A new study published last week in Science magazine announced that a retrovirus called XMRV may cause Chronic Fatigue Syndrome (CFS). The virus’ actual name is xenotropic murine leukemia virus-related virus,and it was found in nearly 98 percent of about 300 patients with the syndrome. See, NY Times, Virus Is Found in Many With Chronic Fatigue Syndrome by Denise Grady.

This discovery provides hope for researchers because if the retrovirus – part of the same family as the HIV virus that causes AIDS – definitively proves to cause chronic fatigue, the disease might be effectively treated with antiretroviral drugs. Currently, no treatment or cure is available for chronic fatigue syndrome. Researchers also believe that they can create a blood test to determine if a patient is infected with XMRV virus, much the same way a blood test can determine HIV.

Chronic fatigue patients are also hopeful that their symptoms – severe fatigue and body aches – will now be taken seriously by doctors and insurers. Because chronic fatigue can only be diagnosed by ruling out other illnesses, some in the medical community refuse to treat chronic fatigue as a legitimate disease or attribute it to a psychiatric disorder. As a result, most health and disability insurers are skeptical about providing benefits for chronic fatigue sufferers who are too ill to work. Many are accused of “malingering,” that is, lying about or exaggerating their symptoms. Now the medical community may have valid research to back up a diagnosis of chronic fatigue.

The study is considered significant for two other reasons: First, the XMRV virus has been linked to prostate cancer. Second, about 4 percent of healthy people studied were carriers of the XMRV virus. According to the Wall Street Journal, that means that “10 million people in the U.S. and hundreds of million people around the world are infected with a virus that is already strongly associated with two diseases.”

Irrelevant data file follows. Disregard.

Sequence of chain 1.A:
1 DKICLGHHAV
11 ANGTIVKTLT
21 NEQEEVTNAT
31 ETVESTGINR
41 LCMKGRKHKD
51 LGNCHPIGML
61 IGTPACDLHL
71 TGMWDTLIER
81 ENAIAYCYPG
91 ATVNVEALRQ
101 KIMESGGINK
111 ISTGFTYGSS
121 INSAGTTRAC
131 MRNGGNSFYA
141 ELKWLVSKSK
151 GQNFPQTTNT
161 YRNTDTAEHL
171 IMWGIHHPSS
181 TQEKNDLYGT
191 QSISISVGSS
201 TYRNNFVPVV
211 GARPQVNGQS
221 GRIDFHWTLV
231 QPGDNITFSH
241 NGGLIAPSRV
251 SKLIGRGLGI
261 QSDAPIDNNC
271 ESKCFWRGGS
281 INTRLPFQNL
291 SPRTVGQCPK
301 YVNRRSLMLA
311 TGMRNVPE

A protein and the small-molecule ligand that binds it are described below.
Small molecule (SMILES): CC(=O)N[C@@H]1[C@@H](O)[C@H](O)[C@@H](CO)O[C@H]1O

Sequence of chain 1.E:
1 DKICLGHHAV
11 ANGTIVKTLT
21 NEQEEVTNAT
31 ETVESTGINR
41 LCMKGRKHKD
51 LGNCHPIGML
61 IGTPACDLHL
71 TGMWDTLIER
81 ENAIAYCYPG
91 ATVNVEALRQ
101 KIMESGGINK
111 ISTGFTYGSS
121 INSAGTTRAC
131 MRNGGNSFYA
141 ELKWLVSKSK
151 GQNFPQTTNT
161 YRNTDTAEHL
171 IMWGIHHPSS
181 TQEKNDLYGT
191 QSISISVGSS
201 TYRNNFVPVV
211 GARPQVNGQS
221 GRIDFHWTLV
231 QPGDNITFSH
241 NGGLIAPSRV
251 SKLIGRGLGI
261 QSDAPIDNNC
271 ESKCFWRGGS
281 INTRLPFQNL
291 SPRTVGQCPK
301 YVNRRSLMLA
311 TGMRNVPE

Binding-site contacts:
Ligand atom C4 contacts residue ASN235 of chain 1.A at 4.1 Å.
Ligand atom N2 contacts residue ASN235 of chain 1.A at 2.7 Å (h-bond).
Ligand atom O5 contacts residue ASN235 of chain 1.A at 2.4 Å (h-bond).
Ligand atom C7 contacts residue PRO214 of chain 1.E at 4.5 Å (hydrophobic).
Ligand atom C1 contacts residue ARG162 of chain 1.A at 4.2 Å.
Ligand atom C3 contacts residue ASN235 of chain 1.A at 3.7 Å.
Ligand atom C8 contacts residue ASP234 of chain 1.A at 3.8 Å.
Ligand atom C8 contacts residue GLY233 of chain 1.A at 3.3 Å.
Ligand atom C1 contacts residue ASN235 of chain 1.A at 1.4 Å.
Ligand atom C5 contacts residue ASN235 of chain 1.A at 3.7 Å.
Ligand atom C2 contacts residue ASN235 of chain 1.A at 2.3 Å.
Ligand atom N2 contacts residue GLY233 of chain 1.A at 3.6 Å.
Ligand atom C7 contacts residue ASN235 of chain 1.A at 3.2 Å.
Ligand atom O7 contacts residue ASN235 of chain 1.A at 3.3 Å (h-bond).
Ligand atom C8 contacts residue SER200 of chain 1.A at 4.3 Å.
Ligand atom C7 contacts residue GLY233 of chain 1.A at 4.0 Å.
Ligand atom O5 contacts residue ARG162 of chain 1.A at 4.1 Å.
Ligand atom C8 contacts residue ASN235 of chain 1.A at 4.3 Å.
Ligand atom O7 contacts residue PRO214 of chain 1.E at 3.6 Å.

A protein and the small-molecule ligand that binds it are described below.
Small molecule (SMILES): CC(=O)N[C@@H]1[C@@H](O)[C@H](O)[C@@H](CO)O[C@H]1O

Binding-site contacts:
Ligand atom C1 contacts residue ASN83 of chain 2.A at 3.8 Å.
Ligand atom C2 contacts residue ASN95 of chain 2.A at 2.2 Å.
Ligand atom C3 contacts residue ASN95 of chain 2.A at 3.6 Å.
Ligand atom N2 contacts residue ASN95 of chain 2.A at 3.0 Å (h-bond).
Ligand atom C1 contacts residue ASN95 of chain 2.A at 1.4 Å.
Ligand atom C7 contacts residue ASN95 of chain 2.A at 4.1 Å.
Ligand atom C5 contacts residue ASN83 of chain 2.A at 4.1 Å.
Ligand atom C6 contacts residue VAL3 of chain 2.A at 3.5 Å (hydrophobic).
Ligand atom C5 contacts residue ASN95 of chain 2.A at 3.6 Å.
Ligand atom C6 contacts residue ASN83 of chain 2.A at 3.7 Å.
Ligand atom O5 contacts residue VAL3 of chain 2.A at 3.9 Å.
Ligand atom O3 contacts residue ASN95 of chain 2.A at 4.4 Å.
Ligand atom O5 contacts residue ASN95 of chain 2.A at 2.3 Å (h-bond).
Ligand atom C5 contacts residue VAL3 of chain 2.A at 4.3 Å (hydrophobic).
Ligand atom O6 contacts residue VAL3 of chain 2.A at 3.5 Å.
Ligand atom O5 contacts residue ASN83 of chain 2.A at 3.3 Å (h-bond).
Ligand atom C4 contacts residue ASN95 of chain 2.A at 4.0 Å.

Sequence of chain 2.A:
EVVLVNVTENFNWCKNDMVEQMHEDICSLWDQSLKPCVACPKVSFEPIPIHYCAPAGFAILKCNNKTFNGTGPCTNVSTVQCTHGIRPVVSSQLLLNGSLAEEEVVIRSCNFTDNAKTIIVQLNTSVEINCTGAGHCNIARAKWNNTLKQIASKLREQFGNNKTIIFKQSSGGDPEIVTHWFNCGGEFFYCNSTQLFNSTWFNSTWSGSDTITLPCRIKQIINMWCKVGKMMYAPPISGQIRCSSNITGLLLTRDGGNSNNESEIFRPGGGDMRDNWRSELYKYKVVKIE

The National Cancer Institute has authorized more research to find out if the virus is linked to any other diseases.

Dr. Judy Mikovits, one of the lead authors of the XMRV paper, told the Wall Street Journal, “Just like you cannot have AIDS without HIV, I believe you won’t be able to find a case of chronic-fatigue syndrome without XMRV.”

We have seen it time and time again… insurers downplaying the symptoms of CFS and even accusing our clients of being untruthful about their inability to function normally, all because there was no “objective evidence” of their Chronic Fatigue. Hopefully, this will all change soon as more is learned about XMRV. Has your insurer refused to consider your diagnosis of chronic fatigue seriously? Kantor & Kantor can help.

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